As an additional note, older encoding methods, e.g., MFM and RLL, make the recovery of shadow data a bit less difficulty. Newer hard disk drive technologies, however, make recovery of shadow data a bit less fruitful, because the drive densities require higher frequencies to write data to narrower tracks. This limits access to the shadow data, because the signal strength and write frequencies are not as strong as with older technologies. Furthermore, some of the "splatter" effect is reduced with the newer hard disk drive technologies because of tighter manufacturing tolerances Finally, higher hard disk drive RPM's make the mechanical "wobble" much less pronounced than with older technologies. This does not eliminate the threat shadow data poses; enough shadow data still exists to provide some insight into the data on a given hard drive. Today's hard disk drive technology does, however, limit the potentials of security risks tied to shadow data somewhat.

Floppy diskettes pose a higher level of threat, as it relates to shadow data, than computer hard disk drives. Since floppy diskettes are encoded using older encoding formats, they are more "porous" (less dense), and floppy disk heads write much less efficiently than hard disk write heads. If you want to experiment with shadow data, floppy diskettes might be a good place to start.

Modern computer forensic search tools used in computer related investigations and in computer security risk reviews will not find search terms which may exist in the form of shadow data. This is because the controllers on the drive either incapable or not set to find shadow data. This should bring a certain level of comfort to most private sector computer users. However you should still be aware that the risk exists and that someone may be willing to pay the price to "steal" corporate and government secrets stored in the form of shadow data.

How to protect against shadow data security risks.

Probably the first, most effective, step in reducing your vulnerability to shadow data leakage is knowledge that is exists. Knowing that shadow data potentially exists will ensure that you at least weigh the risks and make informed decisions concerning the scrubbing of data, degaussing storage devices and in managing the risks.

U. S. government classified data handling instructions call for a certain specifications concerning the disposal of computer storage devices. Data scrubbing through the use of multiple overwrites is on potential solution. While this procedure is not 100% fool-proof; it does significantly reduce the likelihood of shadow data becoming a threat in your organization. Using old RLL-encoded drives, Peter Gutman of the University of Auckland speculated, in his document "Secure Deletion of Data from Magnetic and Solid- State Memory", that overwriting a drive 35 times with varying hexadecimal values may force the write head to vary magnetic effect on the iron oxide particles to such an extent as to remove the shadow data. Still, there is no guarantee that software solutions will effectively wipe out all this information because the process relies on the drive's controller, which is not suited for this purpose.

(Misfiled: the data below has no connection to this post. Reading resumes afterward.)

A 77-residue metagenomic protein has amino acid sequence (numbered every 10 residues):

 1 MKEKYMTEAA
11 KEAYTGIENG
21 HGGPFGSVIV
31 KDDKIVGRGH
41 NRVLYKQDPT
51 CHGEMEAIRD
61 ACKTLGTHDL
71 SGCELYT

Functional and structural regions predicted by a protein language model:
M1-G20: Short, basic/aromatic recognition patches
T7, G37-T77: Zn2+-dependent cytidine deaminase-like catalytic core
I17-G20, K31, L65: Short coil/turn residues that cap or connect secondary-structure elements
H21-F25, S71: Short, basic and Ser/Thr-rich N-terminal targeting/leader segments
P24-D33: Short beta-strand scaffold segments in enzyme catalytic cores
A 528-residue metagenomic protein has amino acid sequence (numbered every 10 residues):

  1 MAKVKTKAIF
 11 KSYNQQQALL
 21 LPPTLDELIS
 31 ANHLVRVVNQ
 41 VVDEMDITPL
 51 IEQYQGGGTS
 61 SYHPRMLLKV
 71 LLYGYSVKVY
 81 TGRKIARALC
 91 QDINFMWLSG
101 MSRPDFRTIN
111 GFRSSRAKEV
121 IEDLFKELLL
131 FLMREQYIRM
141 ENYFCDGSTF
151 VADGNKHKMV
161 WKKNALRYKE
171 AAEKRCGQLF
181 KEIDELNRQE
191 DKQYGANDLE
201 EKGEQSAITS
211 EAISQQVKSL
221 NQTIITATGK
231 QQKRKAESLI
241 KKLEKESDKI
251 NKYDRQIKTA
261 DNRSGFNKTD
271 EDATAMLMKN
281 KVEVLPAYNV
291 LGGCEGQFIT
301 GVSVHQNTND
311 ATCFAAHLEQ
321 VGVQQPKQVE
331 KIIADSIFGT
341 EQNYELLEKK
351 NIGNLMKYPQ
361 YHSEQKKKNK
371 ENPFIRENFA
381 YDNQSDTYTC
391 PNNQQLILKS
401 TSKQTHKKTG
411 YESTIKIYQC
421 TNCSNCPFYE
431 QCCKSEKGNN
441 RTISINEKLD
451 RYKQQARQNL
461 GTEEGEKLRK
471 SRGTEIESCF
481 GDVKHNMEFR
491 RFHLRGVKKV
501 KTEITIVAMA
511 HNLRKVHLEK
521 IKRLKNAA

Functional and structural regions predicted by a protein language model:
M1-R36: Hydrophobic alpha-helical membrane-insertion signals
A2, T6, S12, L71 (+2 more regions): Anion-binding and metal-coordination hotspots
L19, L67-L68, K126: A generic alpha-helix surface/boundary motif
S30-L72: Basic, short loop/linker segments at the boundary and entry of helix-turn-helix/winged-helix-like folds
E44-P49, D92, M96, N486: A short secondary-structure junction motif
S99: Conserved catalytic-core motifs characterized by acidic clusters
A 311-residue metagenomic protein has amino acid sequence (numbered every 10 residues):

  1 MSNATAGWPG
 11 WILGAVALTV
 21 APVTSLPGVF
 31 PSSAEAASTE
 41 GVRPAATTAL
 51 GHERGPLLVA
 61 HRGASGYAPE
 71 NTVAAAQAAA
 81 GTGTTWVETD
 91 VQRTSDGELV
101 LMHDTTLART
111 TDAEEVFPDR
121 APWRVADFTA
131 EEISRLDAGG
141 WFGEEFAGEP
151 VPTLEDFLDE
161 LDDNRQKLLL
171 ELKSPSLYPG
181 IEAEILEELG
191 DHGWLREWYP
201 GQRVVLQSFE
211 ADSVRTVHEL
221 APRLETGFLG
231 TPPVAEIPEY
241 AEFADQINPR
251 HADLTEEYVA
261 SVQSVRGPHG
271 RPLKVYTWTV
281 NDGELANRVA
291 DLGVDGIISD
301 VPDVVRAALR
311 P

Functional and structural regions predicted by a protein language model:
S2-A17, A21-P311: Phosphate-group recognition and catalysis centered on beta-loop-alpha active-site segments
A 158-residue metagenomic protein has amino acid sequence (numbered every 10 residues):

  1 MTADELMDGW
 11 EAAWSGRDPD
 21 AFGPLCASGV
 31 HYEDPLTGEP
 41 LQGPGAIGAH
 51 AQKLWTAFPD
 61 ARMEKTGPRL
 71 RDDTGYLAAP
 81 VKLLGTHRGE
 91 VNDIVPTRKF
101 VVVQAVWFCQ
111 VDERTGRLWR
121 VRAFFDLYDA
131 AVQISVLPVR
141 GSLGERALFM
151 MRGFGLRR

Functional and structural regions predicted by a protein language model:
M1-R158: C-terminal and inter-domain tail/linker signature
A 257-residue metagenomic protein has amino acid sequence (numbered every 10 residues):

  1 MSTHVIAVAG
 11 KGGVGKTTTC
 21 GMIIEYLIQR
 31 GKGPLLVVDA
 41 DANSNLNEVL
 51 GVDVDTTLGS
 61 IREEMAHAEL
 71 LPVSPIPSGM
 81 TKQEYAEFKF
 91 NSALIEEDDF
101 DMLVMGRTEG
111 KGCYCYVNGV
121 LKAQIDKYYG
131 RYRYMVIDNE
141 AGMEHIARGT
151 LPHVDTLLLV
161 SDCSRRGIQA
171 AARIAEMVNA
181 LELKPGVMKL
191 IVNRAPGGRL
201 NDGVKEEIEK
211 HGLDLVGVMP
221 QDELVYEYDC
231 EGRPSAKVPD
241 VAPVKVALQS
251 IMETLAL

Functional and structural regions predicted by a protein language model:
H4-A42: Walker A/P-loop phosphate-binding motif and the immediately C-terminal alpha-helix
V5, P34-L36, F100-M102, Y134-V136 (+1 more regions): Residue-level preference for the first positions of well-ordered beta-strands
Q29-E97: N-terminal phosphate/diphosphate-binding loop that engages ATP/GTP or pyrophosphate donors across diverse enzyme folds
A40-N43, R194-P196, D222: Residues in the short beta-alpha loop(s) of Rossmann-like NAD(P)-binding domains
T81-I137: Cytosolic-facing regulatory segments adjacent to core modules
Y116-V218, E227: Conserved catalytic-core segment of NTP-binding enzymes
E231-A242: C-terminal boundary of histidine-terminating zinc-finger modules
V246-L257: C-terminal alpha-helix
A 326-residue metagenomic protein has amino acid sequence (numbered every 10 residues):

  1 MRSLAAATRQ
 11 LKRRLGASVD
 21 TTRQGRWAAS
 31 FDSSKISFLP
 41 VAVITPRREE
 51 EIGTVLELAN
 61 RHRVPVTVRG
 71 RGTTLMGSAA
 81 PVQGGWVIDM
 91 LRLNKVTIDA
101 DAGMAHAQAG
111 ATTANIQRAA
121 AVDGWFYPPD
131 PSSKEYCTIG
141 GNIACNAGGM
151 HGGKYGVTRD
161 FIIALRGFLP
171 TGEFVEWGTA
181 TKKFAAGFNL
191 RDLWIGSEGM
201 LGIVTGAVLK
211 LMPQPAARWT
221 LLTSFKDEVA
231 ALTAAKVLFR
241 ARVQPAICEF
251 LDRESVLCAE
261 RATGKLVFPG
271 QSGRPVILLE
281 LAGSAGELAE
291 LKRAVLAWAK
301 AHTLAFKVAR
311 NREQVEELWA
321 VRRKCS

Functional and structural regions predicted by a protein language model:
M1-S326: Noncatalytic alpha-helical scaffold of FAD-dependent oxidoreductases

High-intensity degaussing of a hard drive platter, floppy diskette, zip disks and tape is probably the best way to ensure the elimination of threats associated with shadow data. This is an effective process to use when storage devices are being retired from service. Be mindful that the degaussing of a hard disk drive must be performed after the platters have been removed. Otherwise, the hard disk drive will act as a protective shield and some shadow data may survive. The complete incineration of floppy diskettes, zip disks and tapes also can be used to remove any security threats associated with shadow data.

Corporate and government policies concerning the disposal of computer storage media should always take into account the potentials of shadow data as a potential data security risk. With knowledge and proper controls in place, shadow data should not become a security problem for most government agencies and corporations.